I’m sure you’ve heard all over the place: why should I care about using content in sales? After all, as long as I manage to build strong connections with prospects and communicate the value of my offering to them, I should have no problems closing more deals, right?
But it turns out that sending prospects valuable information that matches their stage of the buying cycle can increase the chances to close the deal.
DemandGen wrote an interesting report, and said that 95% of buyers select a provider who “provided them with ample content to help navigate through each stage of the buying process”. Forrester Research reports that 82% of buyers viewed at least 5 pieces of content from the winning vendor.
Unclear on how can you incorporate content into the sales process? Let’s dive in…
But first…why is sales content so important? Three reasons:
Content Captures Prospects’ Attention
Majority of your prospects receive tens of potentials sales emails per day. But these messages include nothing more than a short text about the offer, a link to a website and a meeting or call request.
If you want to catch buyer’s attention, you need to give them more information. They want to know if your offer is right for them or not.
Content Also Beats the Hard Sell
Sending prospects content that provides information, insight and solutions builds trust, positions you as someone willing to make the effort to educate them and in turn, outdoes any forms of a hard sell.
It Helps to Control the Sales Funnel
Delivering relevant information at the right time helps to move the person through every stage of the buying process. Without it, they would bounce from one information to another with a high possibility of dropping off your funnel at any point.
3 Tips for Closing More Deals with Sales Content
1. Ensure Marketing Creates Insight Driven Content
To help you sell more, your content must address the most common issues you face when interacting with prospects: their pain points and sales objections.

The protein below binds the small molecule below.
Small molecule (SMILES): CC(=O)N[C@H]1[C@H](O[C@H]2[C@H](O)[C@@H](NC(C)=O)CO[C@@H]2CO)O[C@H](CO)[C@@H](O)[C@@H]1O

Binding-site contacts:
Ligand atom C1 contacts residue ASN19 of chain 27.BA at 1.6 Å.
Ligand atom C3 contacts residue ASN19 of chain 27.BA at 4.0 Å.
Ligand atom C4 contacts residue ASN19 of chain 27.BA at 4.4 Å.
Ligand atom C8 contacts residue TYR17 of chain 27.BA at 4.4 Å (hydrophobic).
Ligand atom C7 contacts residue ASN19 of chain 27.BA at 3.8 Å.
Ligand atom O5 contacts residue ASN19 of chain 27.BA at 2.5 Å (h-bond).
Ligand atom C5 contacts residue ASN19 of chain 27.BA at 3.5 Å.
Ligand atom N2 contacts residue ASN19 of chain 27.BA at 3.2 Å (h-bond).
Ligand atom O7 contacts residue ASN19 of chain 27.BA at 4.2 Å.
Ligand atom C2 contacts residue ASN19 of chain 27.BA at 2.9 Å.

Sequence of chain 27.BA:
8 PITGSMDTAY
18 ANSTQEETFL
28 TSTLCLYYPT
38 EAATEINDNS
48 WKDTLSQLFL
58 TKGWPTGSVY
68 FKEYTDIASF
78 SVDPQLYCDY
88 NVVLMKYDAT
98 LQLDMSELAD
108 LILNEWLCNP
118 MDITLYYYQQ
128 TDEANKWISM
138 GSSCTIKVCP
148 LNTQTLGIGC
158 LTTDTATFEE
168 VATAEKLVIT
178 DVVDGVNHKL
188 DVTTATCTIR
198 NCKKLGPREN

Meet with content creators at your company on regular basis to discuss:
What is the top product related questions prospects are asking you during sales calls?
What are their most common pain points?
What sales objections you encounter when interacting with prospects?
Use your insights and feedback to brainstorm content ideas that address them. The content will help you educate prospects, manage their objections and communicate the value of your offering.
2. The right content for the right stage of the buyer’s journey
Content can educate prospects about their problem, persuade them to buy from you, communicate your value proposition, help overcome objections and speed up the sales process.
But for all this to happen, it must match a prospect’s stage of the buying cycle.
For prospects at the Awareness stage, content should offer advice, explanation, and information about the problem they have. Ideal content types for this stage include blog posts, infographics, presentations, videos, guides or eBooks.
For prospects at the Consideration stage, content should position your product or service as the solution to their needs and problems. This content’s role is to help a prospect test your company against the competition and highlight the benefits of buying from you. Ideal content types for this the consider stage includes testimonials, demo videos, whitepapers, webinars or drip campaigns.
Finally, for the Decision stage, sales content should provide the buyer with the final reason to buy. Prospects at this stage have already decided to buy from you. But they might still need you to provide them with information about your product implementation, launch costs and support. Use content types such as product demos, FAQs, spec sheets, presentations, price sheets to help them determine if your product is the best solution to buy.
3. Pick the Right Metrics to Measure Your Content’s Effectiveness
Develop a set of metrics to track how content you share with prospects helps accelerate and improve the sales process. There are three main metrics for this matter:
The response rate is the number of prospects who have responded in some way to the sales content I sent them. You could identify different types of responses and in turn, weight the content’s effectiveness by it.
For instance, you could measure how many prospects emailed you back to thank for the content, or how many prospects requested extra information or took the next step in the sales process (i.e. agreed to a meeting or product demo).
Check how your prospects engage with any content you forward to them.
This metric might not be particularly useful when it comes to external content like blog posts or videos.
Yet, if you send your prospects documents like eBooks, whitepapers or spec sheets you could observe whether they even read them. And if so, what sections they spend the most time on. This information will help you gauge their interest and plan the next actions.
Track the difference in conversion rate between deals you supported with sales content and those for which you didn’t use it to establish the value of content in your sales efforts.